On Thanksgiving of 1982 I was introduced to a gracefully sophisticated lady at the Bakery restaurant on Lincoln Avenue in Chicago. I said goodnight for the last time to that same genteel woman on Palm Sunday. 

We settled in Riverside over 30 years ago to live and raise our family. I originally assumed we had taken a serendipitous path that led us to Riverside. On reflection, I am now certain that the village had chosen Susie Bartholomew before I ever met her. 

Suzanne was enchanted by Riverside. She loved the design of the village and that it had, in fact, been designed. She was fascinated by the history of Riverside and its inhabitants. Susie probably came to know more of those chronicles than anyone living or dead. She enjoyed the architecture of several of the older structures in Riverside, especially the library building. 

My first encounter with Riverside occurred at night. I had entered a labyrinth without a ball of thread. I was hopelessly lost. After living here a while I came to the conclusion that I had stumbled into the American version of the village from the musical Brigadoon. I’m sure Susie’s first impression of Riverside was the same as her last; she was home.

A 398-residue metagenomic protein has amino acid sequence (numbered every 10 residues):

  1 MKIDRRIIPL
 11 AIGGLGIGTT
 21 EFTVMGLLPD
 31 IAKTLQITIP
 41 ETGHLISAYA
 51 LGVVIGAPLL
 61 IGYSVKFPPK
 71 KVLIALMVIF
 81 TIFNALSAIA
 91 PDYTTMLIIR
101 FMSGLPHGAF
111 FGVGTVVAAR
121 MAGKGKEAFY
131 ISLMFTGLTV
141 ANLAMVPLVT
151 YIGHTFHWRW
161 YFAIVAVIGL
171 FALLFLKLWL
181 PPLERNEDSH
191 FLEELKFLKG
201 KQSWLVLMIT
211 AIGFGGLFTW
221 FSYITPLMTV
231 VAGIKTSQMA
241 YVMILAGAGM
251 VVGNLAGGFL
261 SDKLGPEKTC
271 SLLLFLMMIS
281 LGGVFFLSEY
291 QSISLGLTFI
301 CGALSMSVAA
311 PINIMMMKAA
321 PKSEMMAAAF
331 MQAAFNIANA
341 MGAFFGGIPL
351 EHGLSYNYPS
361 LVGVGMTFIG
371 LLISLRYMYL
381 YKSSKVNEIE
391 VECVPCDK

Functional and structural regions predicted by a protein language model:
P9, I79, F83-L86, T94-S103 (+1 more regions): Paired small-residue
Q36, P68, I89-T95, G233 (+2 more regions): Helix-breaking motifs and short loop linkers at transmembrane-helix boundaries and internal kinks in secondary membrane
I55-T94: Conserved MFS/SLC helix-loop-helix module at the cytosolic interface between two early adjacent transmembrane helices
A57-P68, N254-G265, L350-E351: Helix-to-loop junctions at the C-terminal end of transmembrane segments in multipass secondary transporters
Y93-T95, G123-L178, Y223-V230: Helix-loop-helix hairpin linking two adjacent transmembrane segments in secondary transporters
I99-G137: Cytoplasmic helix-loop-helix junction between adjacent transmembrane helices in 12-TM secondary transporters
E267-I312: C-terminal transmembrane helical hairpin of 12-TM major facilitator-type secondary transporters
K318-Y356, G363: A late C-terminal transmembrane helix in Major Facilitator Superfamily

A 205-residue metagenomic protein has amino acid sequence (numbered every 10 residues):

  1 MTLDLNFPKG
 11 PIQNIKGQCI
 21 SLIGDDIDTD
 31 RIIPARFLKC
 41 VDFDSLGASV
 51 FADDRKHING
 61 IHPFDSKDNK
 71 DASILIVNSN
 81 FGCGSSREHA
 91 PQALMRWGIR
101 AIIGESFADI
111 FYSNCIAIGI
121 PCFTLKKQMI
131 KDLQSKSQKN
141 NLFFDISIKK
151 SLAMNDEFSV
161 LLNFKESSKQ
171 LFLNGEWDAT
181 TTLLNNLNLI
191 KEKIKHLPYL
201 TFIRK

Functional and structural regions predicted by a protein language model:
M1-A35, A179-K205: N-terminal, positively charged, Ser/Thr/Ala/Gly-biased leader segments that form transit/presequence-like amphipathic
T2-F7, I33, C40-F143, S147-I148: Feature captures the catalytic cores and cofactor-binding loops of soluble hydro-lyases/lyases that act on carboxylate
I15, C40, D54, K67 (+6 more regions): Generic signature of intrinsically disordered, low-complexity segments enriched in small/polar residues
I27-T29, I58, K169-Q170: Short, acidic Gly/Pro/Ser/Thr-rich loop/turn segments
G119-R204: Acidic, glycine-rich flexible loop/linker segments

Susie expressed her devotion through service to your community. She was on the historical and preservation commissions, the St. Mary’s school board and belonged to the Riverside Book Club as well as the Garden Club. It should be noted that she was an active member of these organizations. Susie did not belong to network or look for accolades. She felt an obligation to serve, but it was an obligation she performed joyfully. 

A few days ago, two Cockspur Hawthorns were planted near our home on one of the common space islands that help characterize the village. The project was conceived and funded by members of her siblings’ families. It was coordinated and executed by the village of Riverside’s forester. 

Suzanne valued family above all else. I found it very appropriate that her two loves, family and home, would collaborate on this wonderful tribute.

Wayne Bartholomew